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Misconception: College Graduates Make 6 Figures

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Upon entering college, I was promised fame and fortune after graduation.

Okay, maybe not fame.

But I truly believed I would make a fortune.  I knew that my Business degree wasn’t enough to get me to that 6-figure salary we all dream about, which is why I was dedicated to getting my Masters before even completing my Freshman year as an undergraduate.

I remember my step-dad telling me:

“You have to get your Masters.  When you get your Masters, you’ll be making 6-figures right out of school.”

HECK YES!  6-figures for having no experience and for just attending school?  Easiest money I’d ever make.

I QUICKLY realized this is far from reality.  Not only is landing a 6-figure gig post-college unrealistic, but during this economic downturn landing ANY gig after college can be difficult.

Another thing I learned:  You want to start at the bottom.  I think by beginning at the bottom, I learned so much about what kind of employee and co-worker I am.  I have learned that becoming a leader will be much more rewarding after I have put in my time and effort.  When I become a leader, I will be able to relate to my staff – I will have been in their shoes.  I will be proud of climbing the ladder and earning my position based on my qualifications, not what a piece of paper dictates.

A 6-figure salary does not come from your degree, but rather the effort you apply after you’ve received your degree.

The end.

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10 responses »

  1. So true Ashley! Great post.

    Reply
  2. 6 figures after law school? *hopeful smile*

    Reply
  3. I had the same misinformation and decided to do 3 years of law school. The only six figures involved, unfortunately was the price tag for my degree. I enjoy what I do (mostly), but they should warn you at orientation that salaries may appear larger than actual size!

    Reply
    • I wish I could re-title this blog post – I’d name it “Salaries may appear larger than actual size!” Haha very clever – I like it. As long as you’re happy (mostly) with what you do – I think that’s ultimately the goal.

      Thank you for the comment!

      Reply
  4. Haha, excellent post. I feel the same way although I’m pretty sure I was promised fortune AND fame starting off in my undergrad. The more time that passes since our undergrad years the more I appreciate your statement that being happy and satisfied at work is the ultimate goal. 🙂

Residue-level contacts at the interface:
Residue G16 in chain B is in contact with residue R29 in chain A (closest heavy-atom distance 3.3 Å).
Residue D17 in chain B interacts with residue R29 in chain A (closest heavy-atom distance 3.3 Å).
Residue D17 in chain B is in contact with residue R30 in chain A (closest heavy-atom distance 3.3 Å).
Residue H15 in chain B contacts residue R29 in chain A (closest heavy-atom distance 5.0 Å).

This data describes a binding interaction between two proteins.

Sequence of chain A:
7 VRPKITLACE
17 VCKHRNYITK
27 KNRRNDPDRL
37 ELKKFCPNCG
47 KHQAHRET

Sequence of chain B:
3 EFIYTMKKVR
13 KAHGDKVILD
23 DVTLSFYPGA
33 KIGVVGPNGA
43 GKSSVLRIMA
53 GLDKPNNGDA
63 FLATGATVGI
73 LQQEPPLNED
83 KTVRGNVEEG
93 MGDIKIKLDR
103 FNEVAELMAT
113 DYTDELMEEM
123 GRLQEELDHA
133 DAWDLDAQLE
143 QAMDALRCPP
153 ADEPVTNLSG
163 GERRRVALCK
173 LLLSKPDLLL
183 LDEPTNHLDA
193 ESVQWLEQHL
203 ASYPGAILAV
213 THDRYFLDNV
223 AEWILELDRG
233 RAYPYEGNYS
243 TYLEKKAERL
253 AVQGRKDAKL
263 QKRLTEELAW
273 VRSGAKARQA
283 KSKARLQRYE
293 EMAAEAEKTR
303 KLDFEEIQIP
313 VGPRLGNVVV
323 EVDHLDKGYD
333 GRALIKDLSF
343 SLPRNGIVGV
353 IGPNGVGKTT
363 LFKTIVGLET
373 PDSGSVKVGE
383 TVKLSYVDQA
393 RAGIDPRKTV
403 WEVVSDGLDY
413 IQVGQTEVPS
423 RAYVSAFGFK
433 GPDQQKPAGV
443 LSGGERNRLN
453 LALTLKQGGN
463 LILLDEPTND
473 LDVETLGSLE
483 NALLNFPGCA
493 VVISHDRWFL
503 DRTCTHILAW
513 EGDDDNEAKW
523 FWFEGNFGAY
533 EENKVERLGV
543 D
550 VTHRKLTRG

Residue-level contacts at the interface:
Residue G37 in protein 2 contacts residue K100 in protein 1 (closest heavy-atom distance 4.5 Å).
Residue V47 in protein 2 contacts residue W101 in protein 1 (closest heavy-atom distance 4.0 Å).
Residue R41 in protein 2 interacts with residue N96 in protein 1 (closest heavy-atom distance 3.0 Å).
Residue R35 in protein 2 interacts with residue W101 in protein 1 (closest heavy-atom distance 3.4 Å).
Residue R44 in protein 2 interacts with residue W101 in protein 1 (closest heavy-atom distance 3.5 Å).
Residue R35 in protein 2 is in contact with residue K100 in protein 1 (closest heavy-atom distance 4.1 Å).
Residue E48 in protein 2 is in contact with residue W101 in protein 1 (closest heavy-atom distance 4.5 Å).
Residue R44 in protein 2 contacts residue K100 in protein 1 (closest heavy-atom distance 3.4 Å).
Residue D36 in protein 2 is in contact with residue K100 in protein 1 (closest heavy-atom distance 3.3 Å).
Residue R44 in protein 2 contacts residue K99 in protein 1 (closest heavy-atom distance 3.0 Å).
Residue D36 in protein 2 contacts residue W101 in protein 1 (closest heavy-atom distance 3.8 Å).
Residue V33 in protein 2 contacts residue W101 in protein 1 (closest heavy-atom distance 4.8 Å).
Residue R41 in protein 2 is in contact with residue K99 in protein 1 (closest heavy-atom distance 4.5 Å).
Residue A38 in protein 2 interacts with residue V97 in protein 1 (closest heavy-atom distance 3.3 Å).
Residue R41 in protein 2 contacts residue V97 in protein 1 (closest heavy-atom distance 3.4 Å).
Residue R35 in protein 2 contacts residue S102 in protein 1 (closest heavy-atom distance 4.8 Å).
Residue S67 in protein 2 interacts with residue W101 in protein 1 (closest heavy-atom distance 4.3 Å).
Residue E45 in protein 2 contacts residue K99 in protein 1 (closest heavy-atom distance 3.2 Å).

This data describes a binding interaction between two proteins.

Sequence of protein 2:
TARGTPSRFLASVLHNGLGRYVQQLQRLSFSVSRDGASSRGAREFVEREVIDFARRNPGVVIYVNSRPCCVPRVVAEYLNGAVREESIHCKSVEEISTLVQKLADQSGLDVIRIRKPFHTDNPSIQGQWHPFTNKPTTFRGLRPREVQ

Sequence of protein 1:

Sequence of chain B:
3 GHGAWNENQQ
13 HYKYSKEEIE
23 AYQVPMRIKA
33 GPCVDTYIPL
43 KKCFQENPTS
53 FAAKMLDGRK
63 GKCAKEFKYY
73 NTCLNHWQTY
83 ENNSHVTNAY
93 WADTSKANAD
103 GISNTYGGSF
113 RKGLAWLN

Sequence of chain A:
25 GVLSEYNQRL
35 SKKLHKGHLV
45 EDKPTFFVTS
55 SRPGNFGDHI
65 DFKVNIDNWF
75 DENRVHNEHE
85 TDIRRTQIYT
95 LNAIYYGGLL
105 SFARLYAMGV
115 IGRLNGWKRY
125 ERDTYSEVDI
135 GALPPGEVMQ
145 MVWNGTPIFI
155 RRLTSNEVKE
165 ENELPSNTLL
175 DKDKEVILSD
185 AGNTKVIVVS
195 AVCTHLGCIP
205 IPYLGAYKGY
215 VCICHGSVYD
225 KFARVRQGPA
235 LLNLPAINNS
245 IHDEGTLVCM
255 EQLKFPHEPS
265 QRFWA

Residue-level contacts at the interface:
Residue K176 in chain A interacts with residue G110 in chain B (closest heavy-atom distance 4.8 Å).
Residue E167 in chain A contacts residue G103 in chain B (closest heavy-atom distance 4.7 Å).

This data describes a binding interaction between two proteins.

Reply
  5. Ashley

    I fell for the same promise you did! I remember back during my sophomore year of college, after changing my major twice, I read an article that said graduates from the Supply Chain Management program made an average of $100,000/year right out of college. I said, “Sign me up!” I ended up getting that degree in SCM (and I’m so happy I did) and worked very closely with the director of the SCM program to get a great job in the workforce. I was his so-called “first choice” when it came to recommendations, and while I do have an amazing job thanks to him, I’m not making anywhere close to $100,000/year. The potential is there, but I just don’t have the experience yet.

    I also agree that starting at the bottom is the best thing for your career. In order to effectively lead departments and people, you have to understand the “knitty-gritty” of the work.

    Great post Ashley!

    Thanks,
    Eric

    Reply
    • Eric, I’m glad you can relate. I always wonder who on earth is writing these articles with outrageous statistics of what we should be making right out of college?!?! Good thing you got your SCM degree when you did! It really is a valuable degree.
      Thanks for the comment, Eric!

      Reply

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